A Nieuport 17 biplane is skimming over the countryside, weaving between ancient oaks, buzzing meadows, and bobbing over the occasional sheep. The 110-horsepower radial engine groans as the pilot pulls the airplane into a tight turn, dipping the wing under the bough of a giant tree.
One could imagine that it's 1917, that the rolling landscape is French farmland, and that the Nieuport is piloted by one of a select few Americans who, even though the United States is a neutral country, has volunteered to fly for the French against the Germans. But the spell is broken by the sound of a jet-powered helicopter not 40 feet from the Nieuport's tail.
The Nieuport is not the French-built fighter that helped end Germany’s domination of the air during World War I, but a recently built replica; the countryside is not French, but English; and the pilot is not a World War I ace; he’s Andrew King, a native of upstate New York who, between 1982 and 1986, flew World War I-vintage aircraft at New York’s famous Old Rhinebeck Aerodrome.
As the helicopter chases his Nieuport, King hears a familiar voice in his headset: "That’s great. Let’s go around and do it one more time. Only this time, can you make it lower?"
Welcome to the set of Flyboys.
The first movie torealistically portray World War I aviation since Jack Gold’s Aces High in 1976, Flyboys is based loosely on the experiences of the volunteers who made up the Lafayette Escadrille. The privately funded flying squadron comprised 38 wealthy young Americans who were anxious to enter the war in support of the Allies. In 1917 and 1918, the group shot down 57 aircraft, and was used as a valuable propaganda tool in getting the United States to fully enter World War I. The film stars famous French actor Jean Reno, and a lesser-known young American, James Franco. Set for release in October, Flyboys will, its producers promise, thrill its audiences with aerial stunts and dogfighting. More to the point, it will do so using real airplanes and real flying.
Increasingly, technology has made real airplanes obsolete in the movies. Audiences who marveled at the swarms of fighters in Pearl Harbor (only six of the aircraft in the film were real) or at the flying scenes in The Aviator have computer graphics artists to thank. Computer-generated imagery (CGI) has taken over, changing both the way films are made and what audiences expect from them.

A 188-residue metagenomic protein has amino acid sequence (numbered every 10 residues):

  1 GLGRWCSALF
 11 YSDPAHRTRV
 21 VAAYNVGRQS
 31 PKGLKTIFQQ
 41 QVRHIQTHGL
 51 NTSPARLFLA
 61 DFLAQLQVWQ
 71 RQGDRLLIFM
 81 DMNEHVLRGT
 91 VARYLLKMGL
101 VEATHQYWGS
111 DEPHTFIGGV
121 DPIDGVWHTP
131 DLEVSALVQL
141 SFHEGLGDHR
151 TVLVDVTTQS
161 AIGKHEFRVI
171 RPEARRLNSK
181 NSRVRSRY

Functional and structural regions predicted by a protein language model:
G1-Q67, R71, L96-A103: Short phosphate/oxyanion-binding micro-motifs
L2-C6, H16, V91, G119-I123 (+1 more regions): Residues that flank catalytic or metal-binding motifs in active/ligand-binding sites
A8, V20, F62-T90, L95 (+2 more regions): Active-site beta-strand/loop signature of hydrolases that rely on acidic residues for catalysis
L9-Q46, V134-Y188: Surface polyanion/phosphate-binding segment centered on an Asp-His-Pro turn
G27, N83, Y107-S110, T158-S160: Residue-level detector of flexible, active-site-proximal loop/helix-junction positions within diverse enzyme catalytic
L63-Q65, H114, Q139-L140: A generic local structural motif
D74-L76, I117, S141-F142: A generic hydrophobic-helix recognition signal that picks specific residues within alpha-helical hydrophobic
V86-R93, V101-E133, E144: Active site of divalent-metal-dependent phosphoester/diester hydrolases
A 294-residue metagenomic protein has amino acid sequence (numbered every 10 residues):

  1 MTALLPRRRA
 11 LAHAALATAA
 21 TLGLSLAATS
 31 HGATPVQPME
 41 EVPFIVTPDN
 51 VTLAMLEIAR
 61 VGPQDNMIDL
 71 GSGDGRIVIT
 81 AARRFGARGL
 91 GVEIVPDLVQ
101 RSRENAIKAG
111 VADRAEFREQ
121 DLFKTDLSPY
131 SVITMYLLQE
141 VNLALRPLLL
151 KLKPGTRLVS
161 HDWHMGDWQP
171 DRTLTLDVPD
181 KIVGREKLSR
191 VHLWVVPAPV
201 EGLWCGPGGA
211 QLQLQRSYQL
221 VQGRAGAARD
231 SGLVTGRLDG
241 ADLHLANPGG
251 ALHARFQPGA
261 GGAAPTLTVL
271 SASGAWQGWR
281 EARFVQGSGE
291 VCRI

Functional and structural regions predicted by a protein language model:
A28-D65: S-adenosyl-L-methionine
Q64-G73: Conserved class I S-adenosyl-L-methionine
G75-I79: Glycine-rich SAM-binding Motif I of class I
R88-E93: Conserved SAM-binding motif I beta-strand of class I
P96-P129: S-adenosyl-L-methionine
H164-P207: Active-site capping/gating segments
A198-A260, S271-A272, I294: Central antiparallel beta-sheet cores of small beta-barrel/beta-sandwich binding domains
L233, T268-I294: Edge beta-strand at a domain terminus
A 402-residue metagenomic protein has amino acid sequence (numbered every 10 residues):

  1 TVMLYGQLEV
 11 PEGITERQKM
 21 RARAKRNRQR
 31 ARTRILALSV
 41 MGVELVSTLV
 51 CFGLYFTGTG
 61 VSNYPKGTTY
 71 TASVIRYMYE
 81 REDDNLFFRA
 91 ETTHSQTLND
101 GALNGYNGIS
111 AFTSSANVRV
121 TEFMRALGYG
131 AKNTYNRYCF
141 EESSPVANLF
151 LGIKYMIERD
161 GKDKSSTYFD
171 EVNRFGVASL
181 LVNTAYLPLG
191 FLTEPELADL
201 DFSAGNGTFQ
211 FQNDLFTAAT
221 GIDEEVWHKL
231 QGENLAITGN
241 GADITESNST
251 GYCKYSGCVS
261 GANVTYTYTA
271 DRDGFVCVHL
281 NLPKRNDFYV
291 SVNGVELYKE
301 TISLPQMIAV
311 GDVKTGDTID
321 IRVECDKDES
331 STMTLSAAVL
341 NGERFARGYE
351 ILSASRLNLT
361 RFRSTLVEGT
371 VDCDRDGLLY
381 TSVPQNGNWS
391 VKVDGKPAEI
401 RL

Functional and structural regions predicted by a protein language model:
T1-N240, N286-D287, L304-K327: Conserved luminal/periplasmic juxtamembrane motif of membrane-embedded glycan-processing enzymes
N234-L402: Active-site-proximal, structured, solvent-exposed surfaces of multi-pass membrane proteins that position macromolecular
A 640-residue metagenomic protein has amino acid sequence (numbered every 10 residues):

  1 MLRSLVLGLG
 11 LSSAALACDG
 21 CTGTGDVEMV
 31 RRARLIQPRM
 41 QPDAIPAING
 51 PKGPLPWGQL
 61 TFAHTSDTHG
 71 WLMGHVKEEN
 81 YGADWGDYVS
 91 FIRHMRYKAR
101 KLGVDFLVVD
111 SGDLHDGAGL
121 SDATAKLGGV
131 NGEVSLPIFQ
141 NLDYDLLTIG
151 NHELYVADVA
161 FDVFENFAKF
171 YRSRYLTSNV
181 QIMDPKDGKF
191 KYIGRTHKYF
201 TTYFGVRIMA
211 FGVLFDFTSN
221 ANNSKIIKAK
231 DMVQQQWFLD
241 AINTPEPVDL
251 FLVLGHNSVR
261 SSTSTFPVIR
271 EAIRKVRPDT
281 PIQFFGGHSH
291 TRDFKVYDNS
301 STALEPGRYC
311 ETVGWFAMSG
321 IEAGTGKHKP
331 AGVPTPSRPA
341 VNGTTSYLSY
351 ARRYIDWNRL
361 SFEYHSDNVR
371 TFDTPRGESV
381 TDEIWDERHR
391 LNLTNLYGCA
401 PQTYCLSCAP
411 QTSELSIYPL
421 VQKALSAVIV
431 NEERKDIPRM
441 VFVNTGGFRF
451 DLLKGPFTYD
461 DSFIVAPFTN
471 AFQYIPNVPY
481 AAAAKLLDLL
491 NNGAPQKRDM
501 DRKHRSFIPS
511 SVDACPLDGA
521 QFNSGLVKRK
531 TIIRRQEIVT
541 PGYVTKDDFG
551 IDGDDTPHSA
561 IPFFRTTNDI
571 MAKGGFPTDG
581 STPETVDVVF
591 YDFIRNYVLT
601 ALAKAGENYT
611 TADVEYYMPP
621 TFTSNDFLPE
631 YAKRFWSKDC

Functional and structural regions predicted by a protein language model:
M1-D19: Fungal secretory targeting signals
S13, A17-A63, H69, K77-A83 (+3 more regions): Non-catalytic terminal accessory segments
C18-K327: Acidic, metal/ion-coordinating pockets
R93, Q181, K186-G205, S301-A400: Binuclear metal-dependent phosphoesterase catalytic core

When asked to name their favorite aviation films, however, pilots and aviation aficionados typically list classics such as The Battle of Britain, The Blue Max, or Those Magnificent Men and Their Flying Machines—movies made in the 1960s and 1970s, before computer-generated imagery took over. To these moviegoers, computer-generated images simply cannot convey the complexity and nuance of real flight.
Director Tony Bill, a 3,500-hour commercial pilot with experience in gliders and aerobatics, first thought about making such a film 30 years ago. In the late 1960s, Bill and aviation writer Richard Bach spent a summer barnstorming in Kansas, giving demonstrations and selling rides in Bach’s vintage biplane, a 1929 Parks P2A. A few years later, when Bill was a young producer, he pitched director George Roy Hill an idea that came from his experience: a movie about a couple of former World War I pilots barnstorming around the Midwest. Hill made the movie—The Great Waldo Pepper, starring Robert Redford—but without Bill.
"I’ve wanted to make an aviation movie my entire career," says Bill. And when the chance came with Flyboys, Bill insisted that the film rely, at least in part, on real airplanes. Using modern filmmaking technology like miniature "lipstick" cameras and gyro-stabilized camera mounts, Bill would make the airplanes the true stars of this film. But flyable airplanes from the early years of aviation are very rare, and the moviemakers’ first challenge was to find enough of them to put together a mock squadron.